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Compendium November 2008 (Vol 30, No 11)

Abstract Thoughts — Clinical and Imaging Evaluations of Ischemic Myelopathy

by Joseph Harari, MS, DVM, DACVS

    De Risio L, Adams V, Dennis R, et al. Association of clinical and magnetic resonance findings with outcome in dogs suspected to have ischemic myelopathy: 50 cases (2000-2006). JAVMA 2008;233:129-135.

    Abstract: In this retrospective case series of dogs from practice centers in the United Kingdom, the outcome in patients with a presumed diagnosis of ischemic myelopathy was compared with clinical signs or magnetic resonance imaging (MRI) findings. Dogs included in the study had an acute, nonprogressive, nonpainful myelopathy that was characterized as nontraumatic using cerebrospinal fluid (CSF) analysis and MRI. Follow-up (median, 584 days) information was obtained via reexamination and questionnaires completed by owners and referring veterinarians. Most dogs had an asymmetric lesion causing paresis (ambulatory and nonambulatory). The median duration of hospitalization was 4 days, and the median time from onset of signs to unassisted ambulation was 10 days. Forty-two dogs had a successful outcome; the median recovery time to maximal recovery was 3.75 months. Results of MRI were normal in 11 dogs (22%). For dogs with an MRI finding, a smaller lesion was associated with a more successful outcome. No association was found between CSF abnormalities and outcome. There was an association between unsuccessful outcome and a poor clinical neurologic score. There was no significant statistical correlation between neuroanatomic location and outcome, although all dogs with a poor recovery had a lesion in the C6-T2 or L4-S3 spinal cord region.

    Commentary: Fibrocartilagenous embolization of the spinal cord producing ischemic myelopathy is common in canine patients. While the exact causes have never been completely elucidated, affected dogs are usually medium to large in size and have at least one acute, nontraumatic, nonpainful, nonprogessive, asymmetric limb lesion with variable neurologic dysfunction. Regardless of therapy, most patients recover over the course of weeks to months, as this study indicated. However, definitive diagnosis using traditional means (CSF analysis, myelography) can be elusive. The useful and shared clinical data in this paper and another publication by the same authors (J Vet Intern Med 2007;21:1290) suggest that a worsening neurologic score and more severe MRI lesion (length and cross-sectional area) correlate with each other and with a poorer outcome.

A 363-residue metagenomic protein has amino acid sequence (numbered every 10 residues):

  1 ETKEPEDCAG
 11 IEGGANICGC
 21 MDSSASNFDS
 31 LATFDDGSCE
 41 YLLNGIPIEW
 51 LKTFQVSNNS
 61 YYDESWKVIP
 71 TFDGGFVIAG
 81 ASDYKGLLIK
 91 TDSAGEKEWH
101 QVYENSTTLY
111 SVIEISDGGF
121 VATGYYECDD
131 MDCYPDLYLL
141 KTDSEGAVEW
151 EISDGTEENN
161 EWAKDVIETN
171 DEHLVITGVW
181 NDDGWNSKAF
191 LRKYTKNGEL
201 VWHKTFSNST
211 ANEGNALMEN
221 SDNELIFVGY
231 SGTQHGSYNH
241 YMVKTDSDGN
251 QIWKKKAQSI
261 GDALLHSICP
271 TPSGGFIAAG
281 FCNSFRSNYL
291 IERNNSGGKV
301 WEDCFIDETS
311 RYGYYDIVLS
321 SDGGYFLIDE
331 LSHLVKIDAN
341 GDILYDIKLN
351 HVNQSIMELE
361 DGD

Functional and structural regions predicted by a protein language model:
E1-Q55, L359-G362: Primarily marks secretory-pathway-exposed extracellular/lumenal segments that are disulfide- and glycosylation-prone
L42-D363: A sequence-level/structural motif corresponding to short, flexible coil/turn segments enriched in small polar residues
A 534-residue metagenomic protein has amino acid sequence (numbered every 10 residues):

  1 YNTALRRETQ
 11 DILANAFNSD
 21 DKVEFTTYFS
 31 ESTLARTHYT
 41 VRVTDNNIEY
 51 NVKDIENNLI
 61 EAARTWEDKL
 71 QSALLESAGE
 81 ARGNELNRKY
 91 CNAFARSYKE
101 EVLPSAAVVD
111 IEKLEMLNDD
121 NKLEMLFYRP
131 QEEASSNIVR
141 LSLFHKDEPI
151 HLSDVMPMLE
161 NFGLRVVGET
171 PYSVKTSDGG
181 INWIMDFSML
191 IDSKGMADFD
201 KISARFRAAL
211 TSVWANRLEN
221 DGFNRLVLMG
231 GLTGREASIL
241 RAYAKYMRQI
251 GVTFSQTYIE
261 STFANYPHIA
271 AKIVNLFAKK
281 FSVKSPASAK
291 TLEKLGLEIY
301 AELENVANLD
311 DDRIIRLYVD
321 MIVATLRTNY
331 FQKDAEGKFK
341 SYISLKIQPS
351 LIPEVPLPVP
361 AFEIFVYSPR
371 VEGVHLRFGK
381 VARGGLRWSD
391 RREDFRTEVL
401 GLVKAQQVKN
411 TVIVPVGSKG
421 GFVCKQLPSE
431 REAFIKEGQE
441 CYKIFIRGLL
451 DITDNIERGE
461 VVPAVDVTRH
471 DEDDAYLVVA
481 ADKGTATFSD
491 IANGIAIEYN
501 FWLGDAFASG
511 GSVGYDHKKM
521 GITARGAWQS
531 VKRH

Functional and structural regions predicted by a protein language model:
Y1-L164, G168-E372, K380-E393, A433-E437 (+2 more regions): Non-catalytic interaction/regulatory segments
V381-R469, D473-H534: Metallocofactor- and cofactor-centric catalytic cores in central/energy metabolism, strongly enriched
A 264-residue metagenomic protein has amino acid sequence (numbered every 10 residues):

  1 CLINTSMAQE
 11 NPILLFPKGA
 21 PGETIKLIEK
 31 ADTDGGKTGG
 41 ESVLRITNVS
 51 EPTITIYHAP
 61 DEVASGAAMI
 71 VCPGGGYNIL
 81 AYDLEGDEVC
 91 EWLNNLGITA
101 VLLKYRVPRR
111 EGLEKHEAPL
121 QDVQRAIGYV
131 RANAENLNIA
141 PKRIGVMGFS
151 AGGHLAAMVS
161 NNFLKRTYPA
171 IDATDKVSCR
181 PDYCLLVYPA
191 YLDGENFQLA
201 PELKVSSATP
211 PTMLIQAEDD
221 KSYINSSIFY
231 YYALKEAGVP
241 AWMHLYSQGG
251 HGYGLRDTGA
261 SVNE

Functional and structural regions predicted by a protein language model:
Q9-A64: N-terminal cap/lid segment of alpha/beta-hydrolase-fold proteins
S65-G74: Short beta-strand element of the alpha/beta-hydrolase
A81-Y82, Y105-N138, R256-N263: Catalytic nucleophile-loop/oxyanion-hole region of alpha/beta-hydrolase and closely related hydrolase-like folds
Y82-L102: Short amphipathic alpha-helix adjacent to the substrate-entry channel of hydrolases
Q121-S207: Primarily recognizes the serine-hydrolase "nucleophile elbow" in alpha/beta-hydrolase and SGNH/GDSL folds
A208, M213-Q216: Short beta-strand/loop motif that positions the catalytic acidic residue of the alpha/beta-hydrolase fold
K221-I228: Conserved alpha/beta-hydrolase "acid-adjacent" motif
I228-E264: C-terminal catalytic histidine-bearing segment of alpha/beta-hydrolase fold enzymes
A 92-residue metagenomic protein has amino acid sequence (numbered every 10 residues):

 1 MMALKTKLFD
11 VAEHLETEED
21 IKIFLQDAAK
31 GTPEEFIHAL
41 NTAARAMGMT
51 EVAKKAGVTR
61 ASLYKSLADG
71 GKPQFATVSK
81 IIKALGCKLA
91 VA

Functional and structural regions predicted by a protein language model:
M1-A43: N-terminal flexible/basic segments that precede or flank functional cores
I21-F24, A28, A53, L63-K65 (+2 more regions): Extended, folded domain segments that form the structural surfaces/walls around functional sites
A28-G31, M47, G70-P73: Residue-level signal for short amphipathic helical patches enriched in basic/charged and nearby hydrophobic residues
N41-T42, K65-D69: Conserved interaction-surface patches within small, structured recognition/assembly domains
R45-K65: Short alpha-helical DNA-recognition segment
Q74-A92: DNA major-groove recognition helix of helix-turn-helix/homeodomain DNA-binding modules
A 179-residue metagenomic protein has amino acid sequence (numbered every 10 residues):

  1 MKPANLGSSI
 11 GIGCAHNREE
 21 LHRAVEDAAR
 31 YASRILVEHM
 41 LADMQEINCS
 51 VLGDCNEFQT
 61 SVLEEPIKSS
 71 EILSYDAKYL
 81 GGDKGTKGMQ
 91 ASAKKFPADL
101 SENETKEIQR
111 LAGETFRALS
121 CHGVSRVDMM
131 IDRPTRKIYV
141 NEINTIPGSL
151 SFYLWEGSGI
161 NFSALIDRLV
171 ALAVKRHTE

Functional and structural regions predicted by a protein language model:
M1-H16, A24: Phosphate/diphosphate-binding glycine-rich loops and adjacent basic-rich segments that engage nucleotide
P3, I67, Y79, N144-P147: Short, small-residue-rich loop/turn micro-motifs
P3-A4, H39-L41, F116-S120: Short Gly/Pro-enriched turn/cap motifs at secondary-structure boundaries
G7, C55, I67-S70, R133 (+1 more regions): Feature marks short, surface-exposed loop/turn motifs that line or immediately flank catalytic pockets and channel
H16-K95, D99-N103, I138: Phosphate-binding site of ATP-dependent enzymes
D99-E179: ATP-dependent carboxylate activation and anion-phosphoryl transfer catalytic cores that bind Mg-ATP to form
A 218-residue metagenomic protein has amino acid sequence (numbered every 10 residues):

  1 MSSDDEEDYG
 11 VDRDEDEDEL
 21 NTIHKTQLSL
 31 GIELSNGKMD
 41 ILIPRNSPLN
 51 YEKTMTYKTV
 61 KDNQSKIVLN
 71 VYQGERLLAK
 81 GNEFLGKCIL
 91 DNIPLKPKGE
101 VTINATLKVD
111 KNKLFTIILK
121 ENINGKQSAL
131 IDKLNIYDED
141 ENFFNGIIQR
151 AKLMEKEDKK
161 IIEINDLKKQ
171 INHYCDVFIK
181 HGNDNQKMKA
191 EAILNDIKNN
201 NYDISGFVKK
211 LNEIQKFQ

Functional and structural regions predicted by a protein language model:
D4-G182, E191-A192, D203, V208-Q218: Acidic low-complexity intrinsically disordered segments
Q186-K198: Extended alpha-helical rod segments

Choosing Between Ovariectomy and Ovariohysterectomy in Dogs

    Van Goethem B, Schaefers-Okkens A, Kirpensteijn J. Making a rational choice between ovariectomy and ovariohysterectomy in the dog: a discussion of the benefits of either technique. Vet Surg 2006;35:136-143.

    Medline and PubMed literature for the years 1969 through 2004 was reviewed to compare ovariectomy (OVE) with ovariohysterectomy (OVH) and to determine whether OVE may serve as the preferred procedure for canine gonadectomy in population control. Although OVE is routine and has replaced OVH in certain European countries, it is not generally accepted in the United States. Technique, indications, surgery-related complications, long-term complications, and uterine pathology were evaluated.

    OVE is technically less invasive and less time-consuming than OVH, with OVH likely associated with greater morbidity (longer duration of surgery and anesthesia, larger incision, greater intraoperative trauma). Complications included intraabdominal hemorrhage (OVH had added risk), vaginal bleeding, accidental ureteral ligation (identical risk for proximal ureteral liga­tion, but greater risk with OVH for distal ureteral ligation), ovarian remnant syndrome (mostly after OVH), inflammation and stump granuloma formation (uterine stump granulomas are impossible with OVE), and incidental complications (fewer with OVE). None of the long-term complications—endometritis/pyometra, uterine tumor formation, urinary sphincter mechanism incontinence, and obesity—showed significant differences between techniques.